IMO the reason the 1980s economy was able to take a hit under Reagan (to stop inflation) was the underground illegal drug economy that grew up then. It became easy to ship arms to Central America and drugs back up to here. A lot of wealth was created and needed to go somewhere, and not just laundered in the banking industry.

What the future for America now holds? Who knows.... it's up to the oligarchy.


(post by ThereforeTheMeh removed for a serious terms and conditions violation)

posted on Nov, 25 2016 @ 10:32 PM
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a reply to: ThereforeTheMeh

You following me?



posted on Nov, 25 2016 @ 10:32 PM
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off-topic post removed to prevent thread-drift


 



posted on Nov, 26 2016 @ 01:20 PM
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off-topic post removed to prevent thread-drift


 



posted on Nov, 27 2016 @ 12:37 PM
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a reply to: Logarock

Thanks for saying this! Star for you!
Believe it or not, I've been thinking about you up there in Ohio. Rough times. Yes - you, specifically. You are the only person of my acquaintance who is in Ohio, and that's where my dad was born. Long story, but I have reason to pay attention to west Ohio, and to Chicago. That's where it all got mixed together and now there's me.

*curtsies*



posted on Nov, 28 2016 @ 08:27 AM
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a reply to: BuzzyWigs

Ok, Buzzy, I just got my book by J.D. Vance. I just started reading it. I never knew about the great migration to Ohio from other states like Kentucky. I had remembered news from the years when steel mills shut down (and the term "rust belt), but I hadn't known about the migration northward after WW2.

A great migration I do remember was a consequence of the rust belt, populations moving to Texas and other states southward.

My own family was in the westward migration to Calif after WW2.

Thank God for you Buzzy!


I think what really pisses me off with all this talk of bringing back jobs is that whoever says that does not seem to have a grasp of 21st cent possibilities and reality but is stuck in the 20th cent.



posted on Nov, 28 2016 @ 12:11 PM
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originally posted by: BuzzyWigs
a reply to: Logarock

Thanks for saying this! Star for you!
Believe it or not, I've been thinking about you up there in Ohio. Rough times. Yes - you, specifically. You are the only person of my acquaintance who is in Ohio, and that's where my dad was born. Long story, but I have reason to pay attention to west Ohio, and to Chicago. That's where it all got mixed together and now there's me.

*curtsies*


Oh, you're in Ohio.

My family both sides are in Ohio, mostly Toledo. My parents are the only ones who left and moved to CA.

They migrated way back in the 1800s from Carroll Country/Frederick, MD. Originally from the Palatine Migration.

Did ya know I'm mostly German?



posted on Nov, 28 2016 @ 03:05 PM
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a reply to: Annee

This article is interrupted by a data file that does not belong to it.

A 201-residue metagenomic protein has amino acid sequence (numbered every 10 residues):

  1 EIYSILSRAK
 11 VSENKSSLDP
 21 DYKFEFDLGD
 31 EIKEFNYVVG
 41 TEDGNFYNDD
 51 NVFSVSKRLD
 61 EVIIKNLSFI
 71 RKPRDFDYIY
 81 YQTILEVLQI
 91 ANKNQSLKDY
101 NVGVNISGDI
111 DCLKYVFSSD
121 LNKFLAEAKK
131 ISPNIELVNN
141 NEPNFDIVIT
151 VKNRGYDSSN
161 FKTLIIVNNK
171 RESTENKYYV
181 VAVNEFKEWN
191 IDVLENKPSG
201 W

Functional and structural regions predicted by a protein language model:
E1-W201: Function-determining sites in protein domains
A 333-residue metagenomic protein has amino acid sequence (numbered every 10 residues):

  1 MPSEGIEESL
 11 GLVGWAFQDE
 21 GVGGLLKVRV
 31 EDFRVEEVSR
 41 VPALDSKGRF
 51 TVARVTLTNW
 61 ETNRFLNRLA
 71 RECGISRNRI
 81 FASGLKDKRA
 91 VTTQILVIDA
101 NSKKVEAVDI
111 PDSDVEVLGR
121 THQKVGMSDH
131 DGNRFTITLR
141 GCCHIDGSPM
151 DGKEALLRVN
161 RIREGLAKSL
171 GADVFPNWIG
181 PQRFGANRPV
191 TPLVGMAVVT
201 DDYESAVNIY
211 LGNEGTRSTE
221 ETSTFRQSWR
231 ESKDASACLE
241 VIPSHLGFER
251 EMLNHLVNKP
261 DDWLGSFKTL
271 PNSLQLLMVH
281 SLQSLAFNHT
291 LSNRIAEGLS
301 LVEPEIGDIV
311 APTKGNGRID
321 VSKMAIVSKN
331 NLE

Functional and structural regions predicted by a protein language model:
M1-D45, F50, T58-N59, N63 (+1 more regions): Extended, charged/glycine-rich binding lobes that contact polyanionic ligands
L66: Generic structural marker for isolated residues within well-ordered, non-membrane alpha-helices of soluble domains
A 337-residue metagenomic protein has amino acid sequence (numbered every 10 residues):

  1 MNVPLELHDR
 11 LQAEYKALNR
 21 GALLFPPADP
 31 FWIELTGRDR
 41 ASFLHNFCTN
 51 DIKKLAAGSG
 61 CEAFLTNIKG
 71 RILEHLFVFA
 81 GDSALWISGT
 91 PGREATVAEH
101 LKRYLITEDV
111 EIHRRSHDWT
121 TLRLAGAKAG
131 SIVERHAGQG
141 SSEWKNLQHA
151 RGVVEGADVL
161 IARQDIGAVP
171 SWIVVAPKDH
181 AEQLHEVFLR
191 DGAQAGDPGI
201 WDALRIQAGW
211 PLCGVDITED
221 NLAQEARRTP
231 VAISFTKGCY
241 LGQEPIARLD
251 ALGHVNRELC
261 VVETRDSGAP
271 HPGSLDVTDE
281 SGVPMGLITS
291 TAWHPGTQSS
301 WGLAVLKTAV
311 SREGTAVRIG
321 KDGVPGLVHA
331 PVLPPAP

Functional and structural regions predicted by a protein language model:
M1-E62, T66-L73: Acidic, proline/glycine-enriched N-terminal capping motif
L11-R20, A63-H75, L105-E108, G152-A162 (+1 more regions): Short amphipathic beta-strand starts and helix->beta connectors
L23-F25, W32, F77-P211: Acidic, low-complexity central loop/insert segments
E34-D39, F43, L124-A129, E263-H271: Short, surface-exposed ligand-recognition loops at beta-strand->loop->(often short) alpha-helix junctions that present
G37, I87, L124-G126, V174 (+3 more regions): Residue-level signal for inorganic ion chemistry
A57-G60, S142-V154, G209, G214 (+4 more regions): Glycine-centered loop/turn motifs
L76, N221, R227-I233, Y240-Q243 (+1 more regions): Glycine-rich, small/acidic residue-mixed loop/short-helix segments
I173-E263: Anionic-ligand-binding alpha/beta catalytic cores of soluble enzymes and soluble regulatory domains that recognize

No.... I'm in Kansas. Kansas City (the eastern edge of the state). My father was born in Cleveland. My mother was born in Los Angeles. BOTH families were German immigrants; one side academics, and the other side farmers.

Outside Chicago was where they met. Long stories on both sides......
but, whatever - no one cares but me and some of my family.



ANYHOW - I did some volunteer work for the LDS digital genealogy site....reading and transcribing microfiche for online access to curious descendants....

I also learned how to read Elizabethan English by searching through digitized parish records. Queen Elizabeth I (who ascended the throne exactly 500 years before I was born) insisted that parish leaders keep records of the marriages, births, and deaths of the local people.

Many of us can't reach further back than that......and genealogy is one of my very favorite things to study. The human race is at once endlessly fascinating and frustrating and flummoxing.
edit on 11/28/2016 by BuzzyWigs because: (no reason given)



posted on Nov, 28 2016 @ 03:12 PM
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originally posted by: BuzzyWigs

Many of us can't reach further back than that......and genealogy is one of my very favorite things to study. The human race is at once endlessly fascinating and frustrating and flummoxing.


Oh, I would have been a social anthropologist, if I'd been able to. Weird "illness" kept me from doing a lot of things.

I'm more interested in how they did private stuff, family stuff - - then physical artifacts.

I was into genealogy. Unfortunately, I have a one of a kind name, got changed phonetically. Easier to find, but very few searching.
edit on 28-11-2016 by Annee because: (no reason given)



posted on Nov, 28 2016 @ 03:24 PM
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a reply to: Annee


I have a one of a kind name, got changed phonetically. Easier to find, but very few searching.


That's precisely my dilemma....I have a weird name that was originally Koskinen (like "Jones" or "Smith" or "Nelson," you know). My gfather (a Finn of that surname) for unknown reasons changed his last name to a random and uncommon Irish name, and then eloped with my grandmother. I never met either one, both died before I was born.



posted on Dec, 5 2016 @ 03:51 PM
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Evan McMullin tweetstorm on resisting the incoming regime

If Trump governs as an authoritarian like he has promised, it will be critical that Americans do the following 10 things:

1. Read and learn the Declaration of Independence, the Constitution, and the Bill of Rights. Know that our basic rights are inalienable.

2. Identify and follow many credible sources of news. Be very well informed and learn to discern truth from untruth.

3. Watch every word, decision and action of Trump and his administration extremely closely, like we have never done before in America.

4. Be very vocal in every forum available to us when we observe Trump's violations of our rights and our democracy. Write, speak, act.

5. Support journalists, artists, academics, clergy and others who speak truth and who inform, inspire and unite us.

6. Build bridges with Americans from the other side of the traditional political spectrum and with members of diverse American communities.

7. Defend others who may be threatened by Trump even if they don't look, think or believe like us. An attack on one is an attack on all.

8. Organize online and in person with other Americans who understand the danger Trump poses and who are also willing to speak up.

9. Hold members of Congress accountable for protecting our rights and democracy through elections and by making public demands of them now.

10. And finally, in the words of Abraham Lincoln, have "malice toward none, with charity for all" and never ever lose hope!


This from Evan McMullin.

Keep remembering, no matter which side you're on:

THIS. IS. NOT. NORMAL.